The photographic journey of Phyllis Galembo captures the human fascination with disguise and the value of animal form in theatrical ritual
© Phyllis Galembo. Giraffes, Jacmel, Haiti, 1998.
Whether you open a book, gaze upon a masterpiece or attend a fashion show, the traces of animal-life can be unearthed. Throughout literature and the visual realms, metaphorical and symbolic fauna roam free.
Not only in the arts but on our bodies, animals appear again and again. Furs, leathers and feathers, or imitations thereof, have clothed people throughout history. More recently this has become a controversial matter. Reflecting on our ever-changing relationship with animalia, the publication Wild: Untamed Fashion offers an extensive look at fashion’s ongoing fascination. In particular, it reflects on how the ways that we incorporate creatures into our wardrobes invariably are signs “of changing social attitudes about human-animal and human-human relationships.”
Adorning with animal-based paraphernalia surely originated out of primal needs: sustenance and protection. However it also marked the channelling of animal qualities to the benefit of human social development.
© Phyllis Galembo. Man with dog, Jacmel, Haiti, 2013.
Take the dog as an example, to many it is a source of companionship to the extent of a familial bond. However, the dog was likely domesticated for its practical uses. Some primarily still look to the dog for the protection of livestock.
Indeed the use and value of an animal varies from place to place; therefore symbolic importance does as well. It could be anything from an element of a single creature to a hybrid of many. All are potential for great cultural significance. A shell , a horn, a skin or a monstrous amalgamation of all three, as exemplified by the Ogborone Devil’s from Sierra Leone.
© Phyllis Galembo. Ogborone (Devil) Masquerade, Mountain Cut, Sierra Leone, 2008.
One species may also encapsulate numerous qualities within a singular culture. In Ancient Egypt, the diety Sekhmet incarnate as a lioness was both an aggressor, and a healer. The crocodilian god Sobek was symbolic of power, likely due to the ferocity of its jaws. It was also an icon of protection and fertility. One can imagine this refers to its aquatic home in the Nile, the breadbasket of the region. In Ghana too, habitat and behaviour of the crocodile provides food for thought through local proverbs and textiles. We explored the animal symbolism of Egypt and Ghana in our previous articles Khaled Hafez on the Metaphoric Nature of Animals and Iconography and The Animal Guides of Ewe Kente.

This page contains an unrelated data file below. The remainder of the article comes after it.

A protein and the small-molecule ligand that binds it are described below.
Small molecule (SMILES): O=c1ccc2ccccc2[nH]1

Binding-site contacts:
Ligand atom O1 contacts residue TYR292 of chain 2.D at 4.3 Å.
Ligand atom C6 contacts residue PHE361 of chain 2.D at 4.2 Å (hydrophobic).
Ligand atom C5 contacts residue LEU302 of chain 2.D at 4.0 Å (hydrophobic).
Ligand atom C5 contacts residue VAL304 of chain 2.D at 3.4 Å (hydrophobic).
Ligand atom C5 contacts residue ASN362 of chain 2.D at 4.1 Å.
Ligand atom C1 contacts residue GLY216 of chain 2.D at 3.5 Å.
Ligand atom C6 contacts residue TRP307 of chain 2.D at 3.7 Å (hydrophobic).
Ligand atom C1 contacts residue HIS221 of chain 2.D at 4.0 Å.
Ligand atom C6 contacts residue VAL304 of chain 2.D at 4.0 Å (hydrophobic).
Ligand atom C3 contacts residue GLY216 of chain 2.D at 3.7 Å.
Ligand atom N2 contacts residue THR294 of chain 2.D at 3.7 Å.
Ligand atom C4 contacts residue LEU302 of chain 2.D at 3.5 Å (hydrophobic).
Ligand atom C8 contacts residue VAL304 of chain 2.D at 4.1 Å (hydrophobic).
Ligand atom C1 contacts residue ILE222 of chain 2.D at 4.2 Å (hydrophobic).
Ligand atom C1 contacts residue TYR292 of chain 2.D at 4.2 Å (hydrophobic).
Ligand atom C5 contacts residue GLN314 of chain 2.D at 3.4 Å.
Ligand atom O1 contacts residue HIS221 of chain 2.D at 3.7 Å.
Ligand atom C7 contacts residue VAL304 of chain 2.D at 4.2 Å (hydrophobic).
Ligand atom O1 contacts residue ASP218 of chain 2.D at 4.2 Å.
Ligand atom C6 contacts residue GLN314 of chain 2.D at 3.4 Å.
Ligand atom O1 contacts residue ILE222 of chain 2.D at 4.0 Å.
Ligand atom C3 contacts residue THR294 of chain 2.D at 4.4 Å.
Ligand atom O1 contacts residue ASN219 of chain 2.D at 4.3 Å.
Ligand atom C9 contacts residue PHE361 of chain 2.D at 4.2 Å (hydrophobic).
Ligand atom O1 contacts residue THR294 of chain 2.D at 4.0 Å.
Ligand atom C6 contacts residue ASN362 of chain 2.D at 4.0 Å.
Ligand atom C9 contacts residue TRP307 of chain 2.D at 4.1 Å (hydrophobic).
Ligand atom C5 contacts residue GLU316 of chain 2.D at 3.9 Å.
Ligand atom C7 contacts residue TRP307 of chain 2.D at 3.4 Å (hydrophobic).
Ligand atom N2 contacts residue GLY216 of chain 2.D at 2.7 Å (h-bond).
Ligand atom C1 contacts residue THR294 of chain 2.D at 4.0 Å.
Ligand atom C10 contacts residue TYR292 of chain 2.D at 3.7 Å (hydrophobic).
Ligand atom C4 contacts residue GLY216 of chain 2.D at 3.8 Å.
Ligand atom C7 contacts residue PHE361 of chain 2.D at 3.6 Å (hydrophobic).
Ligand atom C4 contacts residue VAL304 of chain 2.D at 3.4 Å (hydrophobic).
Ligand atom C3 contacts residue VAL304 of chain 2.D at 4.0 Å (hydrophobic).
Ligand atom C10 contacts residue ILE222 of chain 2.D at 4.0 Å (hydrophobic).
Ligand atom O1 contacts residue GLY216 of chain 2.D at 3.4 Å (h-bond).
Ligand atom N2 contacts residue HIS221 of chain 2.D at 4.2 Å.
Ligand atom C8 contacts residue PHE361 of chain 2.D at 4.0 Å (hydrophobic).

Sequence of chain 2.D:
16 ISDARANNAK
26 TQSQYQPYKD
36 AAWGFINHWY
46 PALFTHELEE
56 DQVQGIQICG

© Phyllis Galembo. Mao Mao Alligator Devil, Sierra Leone, 2008.
Masking in West Africa is an effervescent burst of organic material that abounds with imagination and mystery. The creative genius at work frequently calls upon the natural world. The purpose of animals in this context is to convey messages. Some of these allegories are public, for instance the use of a leopard often means power, and this is widely known. Moreover a host of esoteric knowledge is reserved for initiates of the secret societies associated with masking. In some cases, the symbolic importance of an animal endures but the physical resemblance is almost unrecognisable. The panther masquerade of Burkina Faso for example, is as stylised as it is vibrant. Only subtle undertones of the feline presence remain.
© Phyllis Galembo. Panther Masquerade, Samaga Village, Burkina Faso, 2006.
In our past project, Diptych, we presented mask cultures on the same creative plane as high fashion and the arts, juxtaposing the staggering visual prowess at play. This feast for the eyes heavily featured the iconic images of New York based photographer Phyllis Galembo.
Galembo’s oeuvre covers wide ground and her numerous publications attest this. For instance, the geographically disparate Dressing to Thrill: 100 Years of Halloween Costume and Masquerade published in 2002 and her more recent monograph Maske both deal with disguise yet from different perspectives.
Maske—to be republished by Aperture in the Spring of 2016—is an exploration of masking culture in Zambia, Burkina Faso, Nigeria, Benin, Sierra Leone, Ghana, and Haiti. It was through contact with the leaf masquerades of Nigeria in the mid 1980s that Galembo’s fascination for the practice, and her visual documentation thereof flourished. This organic apparel was the gateway into a world where nature becomes adornment. Ever the advocate for conceptual simplicity, the artist herself states that “dressing oneself in nature is as simple as it comes.”
The documentarian whose practice largely focuses on cultural phenomena, and in particular through portraiture has built up an extensive archive. Over the course of more than two decades, and through her repeated travels in western and central Africa, and Haiti she has observed how “disguise is constantly being reinvented and adapted. With masquerade, there are always new avenues to explore.”
Nature is a fountain of inspiration. The animal kingdom can be called on an abundance of uses in the world of masquerade. Some deal with notions of the feminine, others the masculine. Some are acts of joy and celebration while others are deeply religious. For every facet of the human experience there is an animal manifestation.